The risks are numerous, leading to ever-increasing financing requirements. Falling budgetary and export revenues, rising interest rates, exchange rate fluctuations, capital flight, foreign exchange shortages and, last but not least, slowing growth are all challenges that exacerbate the debt burden of developing countries. Many of them also face problems of poverty or extreme poverty, a sometimes complicated political situation, and a social system in difficulty.
Although the budgetary constraints of advanced countries may curb their ability to lend, private creditors also remain vigilant. Fear of non-repayment and weaker government support could discourage them from lending. Rising interest rates have also sharply slowed down arbitrage (and by extension financing) aimed at borrowing at low rates in advanced countries to benefit from better returns in developing countries. In 2022, for example, new loans granted by private creditors to developing countries fell by 23%, their lowest level for ten years. At the same time, they received $185 billion more in capital repayments than they lent to developing countries. The World Bank and multilateral creditors were forced to intervene.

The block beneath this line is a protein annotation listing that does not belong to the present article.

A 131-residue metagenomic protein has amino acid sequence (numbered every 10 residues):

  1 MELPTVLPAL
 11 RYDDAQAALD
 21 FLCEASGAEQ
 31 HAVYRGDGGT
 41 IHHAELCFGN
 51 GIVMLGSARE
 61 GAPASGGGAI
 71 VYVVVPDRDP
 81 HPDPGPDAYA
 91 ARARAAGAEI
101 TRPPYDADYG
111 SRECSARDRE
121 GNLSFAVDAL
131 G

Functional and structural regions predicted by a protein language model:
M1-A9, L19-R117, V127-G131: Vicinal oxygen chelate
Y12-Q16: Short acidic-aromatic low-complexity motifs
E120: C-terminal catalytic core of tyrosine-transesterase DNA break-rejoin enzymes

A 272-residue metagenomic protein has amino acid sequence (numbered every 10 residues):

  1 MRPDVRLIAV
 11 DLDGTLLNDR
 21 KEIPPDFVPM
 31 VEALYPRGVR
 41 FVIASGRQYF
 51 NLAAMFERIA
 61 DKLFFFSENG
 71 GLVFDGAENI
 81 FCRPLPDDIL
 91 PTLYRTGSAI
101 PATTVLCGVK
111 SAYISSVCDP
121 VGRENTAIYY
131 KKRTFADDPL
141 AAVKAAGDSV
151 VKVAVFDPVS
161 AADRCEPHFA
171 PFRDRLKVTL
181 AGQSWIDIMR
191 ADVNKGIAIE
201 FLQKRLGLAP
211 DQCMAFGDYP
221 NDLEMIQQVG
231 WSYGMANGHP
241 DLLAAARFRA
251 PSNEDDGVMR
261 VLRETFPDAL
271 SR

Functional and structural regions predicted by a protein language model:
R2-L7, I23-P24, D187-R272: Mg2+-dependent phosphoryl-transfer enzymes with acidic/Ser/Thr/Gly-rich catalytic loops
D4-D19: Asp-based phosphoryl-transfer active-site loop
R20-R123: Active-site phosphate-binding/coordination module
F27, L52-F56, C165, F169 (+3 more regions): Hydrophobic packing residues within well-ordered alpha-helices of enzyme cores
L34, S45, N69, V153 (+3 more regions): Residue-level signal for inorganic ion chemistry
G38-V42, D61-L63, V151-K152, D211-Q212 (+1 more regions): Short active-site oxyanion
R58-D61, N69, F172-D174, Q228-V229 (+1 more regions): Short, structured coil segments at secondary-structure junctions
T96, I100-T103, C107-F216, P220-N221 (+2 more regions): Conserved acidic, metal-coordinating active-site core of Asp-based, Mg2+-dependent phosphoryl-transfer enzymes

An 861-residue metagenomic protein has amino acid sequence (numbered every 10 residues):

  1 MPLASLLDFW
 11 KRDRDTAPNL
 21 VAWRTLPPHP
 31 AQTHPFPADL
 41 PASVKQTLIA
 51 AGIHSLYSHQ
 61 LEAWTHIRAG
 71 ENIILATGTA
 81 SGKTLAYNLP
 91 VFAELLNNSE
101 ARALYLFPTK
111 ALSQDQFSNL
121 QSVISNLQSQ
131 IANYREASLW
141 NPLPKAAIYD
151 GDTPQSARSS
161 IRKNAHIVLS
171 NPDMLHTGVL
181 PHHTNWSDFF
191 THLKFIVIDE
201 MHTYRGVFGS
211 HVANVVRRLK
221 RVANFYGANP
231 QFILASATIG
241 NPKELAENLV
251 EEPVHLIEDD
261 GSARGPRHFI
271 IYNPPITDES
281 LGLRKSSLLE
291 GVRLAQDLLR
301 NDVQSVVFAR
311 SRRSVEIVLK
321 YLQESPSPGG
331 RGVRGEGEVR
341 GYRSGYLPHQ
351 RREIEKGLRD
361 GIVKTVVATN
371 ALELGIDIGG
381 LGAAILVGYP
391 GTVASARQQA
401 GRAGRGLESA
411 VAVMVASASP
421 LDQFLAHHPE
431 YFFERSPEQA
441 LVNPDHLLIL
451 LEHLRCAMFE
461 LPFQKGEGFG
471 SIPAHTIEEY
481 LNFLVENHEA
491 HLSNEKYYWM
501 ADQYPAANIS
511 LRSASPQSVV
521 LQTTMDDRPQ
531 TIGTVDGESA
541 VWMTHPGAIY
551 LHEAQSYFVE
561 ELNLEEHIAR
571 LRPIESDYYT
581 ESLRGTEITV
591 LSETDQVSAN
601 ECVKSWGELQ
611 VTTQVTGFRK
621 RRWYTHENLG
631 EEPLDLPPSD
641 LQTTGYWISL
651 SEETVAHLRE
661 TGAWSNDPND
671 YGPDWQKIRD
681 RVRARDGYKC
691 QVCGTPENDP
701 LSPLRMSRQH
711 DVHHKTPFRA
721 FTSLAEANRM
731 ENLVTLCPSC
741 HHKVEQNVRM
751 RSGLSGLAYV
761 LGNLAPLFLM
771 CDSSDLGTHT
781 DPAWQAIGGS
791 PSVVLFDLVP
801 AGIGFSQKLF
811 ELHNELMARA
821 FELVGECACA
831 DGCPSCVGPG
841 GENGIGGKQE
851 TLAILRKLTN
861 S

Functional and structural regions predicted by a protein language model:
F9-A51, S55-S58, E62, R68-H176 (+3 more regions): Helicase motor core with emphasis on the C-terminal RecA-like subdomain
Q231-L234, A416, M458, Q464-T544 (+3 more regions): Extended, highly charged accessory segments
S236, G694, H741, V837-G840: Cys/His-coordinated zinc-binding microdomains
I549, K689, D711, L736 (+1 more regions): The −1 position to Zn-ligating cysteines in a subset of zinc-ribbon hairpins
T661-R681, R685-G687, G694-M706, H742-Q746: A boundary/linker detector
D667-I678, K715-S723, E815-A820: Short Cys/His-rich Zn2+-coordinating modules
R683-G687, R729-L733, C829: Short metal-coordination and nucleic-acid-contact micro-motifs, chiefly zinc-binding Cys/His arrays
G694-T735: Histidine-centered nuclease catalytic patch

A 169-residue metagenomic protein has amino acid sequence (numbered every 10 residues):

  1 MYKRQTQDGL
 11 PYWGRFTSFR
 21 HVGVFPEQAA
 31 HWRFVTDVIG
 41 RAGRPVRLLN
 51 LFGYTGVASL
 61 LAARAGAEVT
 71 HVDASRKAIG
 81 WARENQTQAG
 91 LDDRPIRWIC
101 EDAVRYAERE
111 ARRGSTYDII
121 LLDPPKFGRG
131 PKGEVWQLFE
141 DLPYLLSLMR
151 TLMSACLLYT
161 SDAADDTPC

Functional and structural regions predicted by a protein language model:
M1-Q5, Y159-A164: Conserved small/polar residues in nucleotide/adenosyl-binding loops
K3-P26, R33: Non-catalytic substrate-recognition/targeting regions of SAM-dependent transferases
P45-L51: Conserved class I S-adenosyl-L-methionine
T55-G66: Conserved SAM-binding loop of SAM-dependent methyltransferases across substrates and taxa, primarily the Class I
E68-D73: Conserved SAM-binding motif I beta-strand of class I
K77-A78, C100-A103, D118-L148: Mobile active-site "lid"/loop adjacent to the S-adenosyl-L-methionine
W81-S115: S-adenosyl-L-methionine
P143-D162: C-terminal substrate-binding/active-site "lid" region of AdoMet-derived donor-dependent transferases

This raises the question of the lack of financing and debt sustainability in developing countries. More and more partial, targeted and conditional debt cancellations are needed. This will give countries in desperate need room to maneuver, rather than making them pay for risks for which they are not responsible. The international financial architecture must then be rethought, through the creation of new financial institutions reflecting the new realities of today's world. A multipolar world in which many emerging countries are now emerging powers in their own right. This is the sine qua non not only for striking a balance between today's challenges, but also for preserving fragile democracies.